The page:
Edible Nanostructures & The Pleasures of Chocolate
Butter and chocolate – two very pleasurable foods – taste the way they do because of their underlying fat crystal networks. In this talk we discuss cocoa butter, the structuring material in chocolate and confections, from solid-state structure and polymorphism to melting behavior and mechanical strength. The reason for a tempering chocolate while mixing will become clear upon review of the effects of shear on the crystallization behavior of cocoa butter. Recent advances on our understanding of how oil migrates through chocolate and causes blooming and chocolate softening will also be discussed.
You will never look at chocolate in the same way after this talk.
Alejandro G. Marangoni, Ph.D., FAOCS, FRSC
Professor and Tier I Canada Research Chair Food, Health and Aging at the University of Guelph, Canada. His work concentrates on the physical properties of lipidic materials in foods, cosmetics and biolubricants. He has published over 300 refereed research articles, 60 book chapters, 13 books, and over 40 patents. He is the recipient of many awards including the 2013 AOCS Stephen Chang award, the 2014 IFT Chang Award in Lipid Science, the 2014 Supelco/Nicholas Pelick Award, and the 2015 ISF Kaufmann Medal. Marangoni was honored as one of the 10 most influential Hispanic Canadians in 2012 and a Fellow of the American Oil Chemists’ Society in 2015. He is the first co-editor in Chief of Current Opinion in Food Science and Technology, and past Editor-in-Chief of Food Research International. Dr. Marangoni has trained over 100 people in his laboratory; many occupy positions of importance in the academe and industry, including eleven professors at major North American universities.
RCIScience at Lunch with Dr. Howard Hu, Dean of the Dalla Lana School of Public Health
The Role of a Re-emergent Canadian School of Public Health in a Hot, Hungry, Polluted, Aging, Polarized World Prone to Pandemics, Chronic Disease, and Unsustainable Health Systems
Howard Hu, M.D. (Albert Einstein); M.P.H., Sc.D. (Harvard). Dr. Hu is the inaugural Dean of the Dalla Lana School of Public Health and Professor of Environmental Health, Epidemiology, Global Health and Medicine at the University of Toronto. He is a physician-scientist who previously had been Professor at the Harvard School of Public Health (1990-2006); and a Department Chair and Professor at the University of Michigan (2006-2012). Dr. Hu has led multi-institutional teams that have generated over 300 peer-reviewed publications on the environmental, nutritional, social, psychosocial, genetic and epigenetic determinants of child development as well as the risk for chronic disease in adults in population-based studies around the world, several of which have influenced policies affecting millions. He also served as the Chair of the Research Commission for the International Physicians for the Prevention of Nuclear War (Nobel Peace Prize, 1985) and served on fact-finding missions for Physicians for Human Rights (Nobel Peace Prize Co-Laureate, 1997). Among his awards are the 1999 Progress & Achievement Award from the U.S. National Institute for Environmental Health Sciences, the 2011 Award of Excellence from the American Public Health Association, and the 2015 John Goldsmith Award for Outstanding Contributions to Environmental Epidemiology from the International Society for Environmental Epidemiology. In 2016, four years after arriving in Canada and the University of Toronto, he became a Fellow of the Canadian Academy of Health Sciences.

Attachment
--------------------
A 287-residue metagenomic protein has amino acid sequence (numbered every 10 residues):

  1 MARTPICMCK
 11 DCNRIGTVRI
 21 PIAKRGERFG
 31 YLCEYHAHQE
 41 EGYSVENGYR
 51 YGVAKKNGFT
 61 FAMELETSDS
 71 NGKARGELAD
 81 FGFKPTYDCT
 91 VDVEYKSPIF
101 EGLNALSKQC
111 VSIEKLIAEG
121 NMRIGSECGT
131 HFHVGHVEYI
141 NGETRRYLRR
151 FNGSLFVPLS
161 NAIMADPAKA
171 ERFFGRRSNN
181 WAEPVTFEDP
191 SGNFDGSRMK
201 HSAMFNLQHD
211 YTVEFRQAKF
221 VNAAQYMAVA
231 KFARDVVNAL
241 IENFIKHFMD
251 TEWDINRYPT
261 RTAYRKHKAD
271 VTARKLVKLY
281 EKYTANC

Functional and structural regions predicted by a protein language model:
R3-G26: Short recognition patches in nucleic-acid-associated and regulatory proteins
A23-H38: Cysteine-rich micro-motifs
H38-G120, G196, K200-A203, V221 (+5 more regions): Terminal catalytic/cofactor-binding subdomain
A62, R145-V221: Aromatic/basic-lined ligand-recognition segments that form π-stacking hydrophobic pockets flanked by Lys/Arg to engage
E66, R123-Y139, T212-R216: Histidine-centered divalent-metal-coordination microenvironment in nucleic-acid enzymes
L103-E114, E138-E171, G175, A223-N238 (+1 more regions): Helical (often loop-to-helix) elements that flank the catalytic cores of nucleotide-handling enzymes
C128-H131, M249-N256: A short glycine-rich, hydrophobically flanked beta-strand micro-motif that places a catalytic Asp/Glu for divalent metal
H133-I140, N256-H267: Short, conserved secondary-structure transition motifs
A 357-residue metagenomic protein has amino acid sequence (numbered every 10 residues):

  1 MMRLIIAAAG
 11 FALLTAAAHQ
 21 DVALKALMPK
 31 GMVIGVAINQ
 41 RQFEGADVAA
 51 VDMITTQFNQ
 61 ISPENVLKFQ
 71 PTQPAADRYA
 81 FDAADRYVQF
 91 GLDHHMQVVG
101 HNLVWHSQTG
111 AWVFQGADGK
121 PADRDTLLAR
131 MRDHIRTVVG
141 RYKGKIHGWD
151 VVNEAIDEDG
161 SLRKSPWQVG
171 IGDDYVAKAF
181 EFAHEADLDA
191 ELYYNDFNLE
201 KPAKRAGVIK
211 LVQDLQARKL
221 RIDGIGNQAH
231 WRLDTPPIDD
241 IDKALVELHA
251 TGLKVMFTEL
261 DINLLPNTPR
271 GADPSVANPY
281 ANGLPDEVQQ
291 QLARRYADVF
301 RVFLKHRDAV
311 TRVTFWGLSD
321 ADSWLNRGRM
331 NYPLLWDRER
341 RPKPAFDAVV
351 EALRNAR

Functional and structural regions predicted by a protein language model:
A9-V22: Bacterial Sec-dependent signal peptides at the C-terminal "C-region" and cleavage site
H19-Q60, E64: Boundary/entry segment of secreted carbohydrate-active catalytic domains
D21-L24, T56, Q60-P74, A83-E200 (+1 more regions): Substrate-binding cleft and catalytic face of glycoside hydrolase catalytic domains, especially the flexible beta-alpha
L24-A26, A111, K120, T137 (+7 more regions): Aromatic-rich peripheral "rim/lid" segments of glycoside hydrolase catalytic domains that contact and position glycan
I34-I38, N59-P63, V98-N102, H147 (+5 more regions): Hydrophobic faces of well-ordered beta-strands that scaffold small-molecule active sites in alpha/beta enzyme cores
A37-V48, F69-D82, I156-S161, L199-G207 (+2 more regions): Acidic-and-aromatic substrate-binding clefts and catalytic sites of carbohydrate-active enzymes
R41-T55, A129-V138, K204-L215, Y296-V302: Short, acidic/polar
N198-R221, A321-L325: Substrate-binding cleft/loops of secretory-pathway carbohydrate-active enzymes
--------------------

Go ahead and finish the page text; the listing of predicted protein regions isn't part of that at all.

3 recipients of grants from the Banting Research Foundation. The Banting Research Foundation’s mission is to invest in the early careers of researchers who demonstrate excellence and creativity in health and biomedical sciences. We are delighted to have this new partner to showcase excellence in early career researchers.
A wide variety of microorganisms in the mouth are embedded in biofilms that contribute to periodontal diseases such as gum disease and tooth decay. To understand the contribution of a consortium of periodontal pathogens to biofilm formation and dental diseases, Dr Suits’ research group will clone, produce and isolate ~40-50 proteins selected using a bioinformatics-based approach with the aim of characterizing novel factors that contribute to biofilm formation and immune evasion.
Individuals with fetal alcohol spectrum disorder (FASD) are overrepresented in the criminal justice system. There is an urgent need to identify neurobiomarkers of FASD and individuals at risk in order to reduce recidivism and the resulting high social, health, and economic costs. Novel use of neurotechnologies, including portable eye movement control tracking and EEG, may offer a window into the brain and aid in the identification of patterns of deficits in offenders with FASD.
Dr. Noam Miller
Animals that live in groups, including humans, have many advantages, including enhanced safety from predators and the possibility of taking advantage of social information. I will present an experiment designed to explore which of these two motivations for grouping drives cohesion in zebrafish schools. This research highlights that fish cognition is more complex than we often assume.
This panel discussion will feature concussion researchers, athletes who can suffer from them and doctors who treat them. The presentation and subsequent discussion by key experts in the field will explore the science behind concussions and what is (or should be) done to protect athletes.
Attendees will learn about evidence-based research, prevention and policy and how to be aware and vigilant about concussions, while continuing to participate in sports and all of the benefits that brings.